As I sit at 37,000 feet on my way across the country from the Carter Center’s Winter Weekend in San Diego, the country is in the midst of its change to Springtime. We set the clocks ahead last night, and with several time zones of flying as well, my body is disoriented. But my disorientation does not end there.
My husband Arnie and I have just spent the weekend with President and Mrs. Jimmy and Rosalynn Carter and the staff and some of the contributors to the Carter Center. The Winter Weekend draws people together around President Carter, a recipient of the Nobel Peace Prize and a member of The Elders. President Carter is a public Christian and a public servant who, when he had the opportunity to relax and retire, decided instead, among other things, to form a visionary humanitarian and human rights organization to combat illness and injustice around the globe.
It’s not just the President who has disoriented me, although being in his presence would be enough. There’s also something startling about the people he gathers through the Carter Center. Couples and singles, employed and retired, some coming to the weekend with small children or young adults as guests, some of them are decidedly affluent while others are of more modest means. But they have this in common: they are humanitarians, many motivated by their faith traditions, all moved to action by philanthropic ideals and by the words and work of Jimmy and Rosalynn Carter.
What did we do together? Well, it was surprising: we relaxed. For instance, we went to the San Diego Zoo, where we had a chance to meet the pandas that came to the United States after President Carter’s work on normalizing relations with China.
And we learned. We heard a briefing from Hrair Balian, President Carter’s Middle East specialist, and enjoyed briefings on the Camp David Accords from President Carter, Mrs. Carter, and Dr. Brzinzski. We enjoyed viewing a new documentary film about Camp David. We received a briefing on the remarkable work of the Carter Center in eradicating or eliminating various horrible diseases, like Guinea Worm and River Blindness, through targeted interventions working closely with local populations. We had numerous opportunities to ask questions about the work of the Carter Center, waging peace in conflict zones by working behind the scenes diplomatically and by such activities as election monitoring. We participated in a Town Hall meeting with the President and Rosalynn. And we toured a naval vessel with President Carter as guests of the Navy. At the end of the day we knew we had learned a great deal but that it was only a drop in the bucket of what the Carter Center is involved in.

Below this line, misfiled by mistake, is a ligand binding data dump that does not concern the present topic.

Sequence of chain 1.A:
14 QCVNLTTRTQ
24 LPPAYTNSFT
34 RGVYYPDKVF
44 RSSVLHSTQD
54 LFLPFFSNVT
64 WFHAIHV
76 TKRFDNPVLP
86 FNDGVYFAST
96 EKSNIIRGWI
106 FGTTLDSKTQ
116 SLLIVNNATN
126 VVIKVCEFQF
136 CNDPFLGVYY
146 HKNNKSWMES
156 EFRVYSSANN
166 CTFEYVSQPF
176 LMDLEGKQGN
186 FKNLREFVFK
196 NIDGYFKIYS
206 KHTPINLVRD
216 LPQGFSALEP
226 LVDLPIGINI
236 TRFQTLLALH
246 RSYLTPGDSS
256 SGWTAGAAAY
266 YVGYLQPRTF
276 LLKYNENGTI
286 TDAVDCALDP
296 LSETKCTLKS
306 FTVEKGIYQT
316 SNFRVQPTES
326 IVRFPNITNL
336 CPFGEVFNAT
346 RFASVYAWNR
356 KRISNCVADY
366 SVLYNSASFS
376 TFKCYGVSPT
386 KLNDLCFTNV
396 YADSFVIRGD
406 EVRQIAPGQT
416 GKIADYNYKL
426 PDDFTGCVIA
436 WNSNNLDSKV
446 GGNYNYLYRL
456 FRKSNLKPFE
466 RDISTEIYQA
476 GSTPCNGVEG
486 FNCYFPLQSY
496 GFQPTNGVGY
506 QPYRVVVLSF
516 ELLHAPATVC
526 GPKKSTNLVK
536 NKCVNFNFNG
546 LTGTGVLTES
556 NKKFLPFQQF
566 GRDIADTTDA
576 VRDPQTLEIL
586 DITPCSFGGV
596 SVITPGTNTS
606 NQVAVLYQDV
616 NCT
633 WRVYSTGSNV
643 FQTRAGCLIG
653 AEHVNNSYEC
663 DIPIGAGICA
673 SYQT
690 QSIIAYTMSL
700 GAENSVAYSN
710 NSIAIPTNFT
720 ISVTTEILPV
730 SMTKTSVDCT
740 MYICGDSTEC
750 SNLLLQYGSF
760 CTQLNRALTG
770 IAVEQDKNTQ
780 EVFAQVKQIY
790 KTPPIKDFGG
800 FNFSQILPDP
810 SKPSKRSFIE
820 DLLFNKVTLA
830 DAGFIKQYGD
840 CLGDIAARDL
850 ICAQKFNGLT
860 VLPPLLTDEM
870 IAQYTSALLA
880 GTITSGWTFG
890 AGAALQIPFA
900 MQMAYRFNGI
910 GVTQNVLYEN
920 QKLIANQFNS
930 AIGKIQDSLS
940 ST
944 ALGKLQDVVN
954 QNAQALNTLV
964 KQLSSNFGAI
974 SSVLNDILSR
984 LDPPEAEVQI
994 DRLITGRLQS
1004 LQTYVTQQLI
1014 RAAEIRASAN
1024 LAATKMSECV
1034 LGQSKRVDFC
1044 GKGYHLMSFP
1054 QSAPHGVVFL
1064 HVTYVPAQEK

When President Carter received the Nobel Prize he quoted the Reverend Walker L. Knight, in describing his approach to peace. Peace, he said in effect, is not reactive but proactive. Rev. Knight wrote,
“Peace has one thing in common with its enemy,
With the fiend it battles, with war —
Peace is active, not passive;
Peace is doing, not waiting;
Peace is aggressive –attacking;
Peace plans its strategy and encircles the enemy;
Peace marshals its forces and storms the gates;
Peace gathers its weapons and pierces the defense;
Peace, like war, is waged.”
Peacemakers working together against evil and for the good of all. This is certainly the philosophy of President Carter and of the Carter Center.
Disoriented…. Yes. I’m overwhelmed by the gentleness, generosity, vision and stalwart determination of this community. And I find myself wondering what my next campaign in waging peace will look like.
After the browns of the Iowa winter, it was green and sunny and warm in San Diego, the flowers were blooming, the whales were migrating just offshore, and like my other recent trips, all this, the whole package, will take me a while to unpack.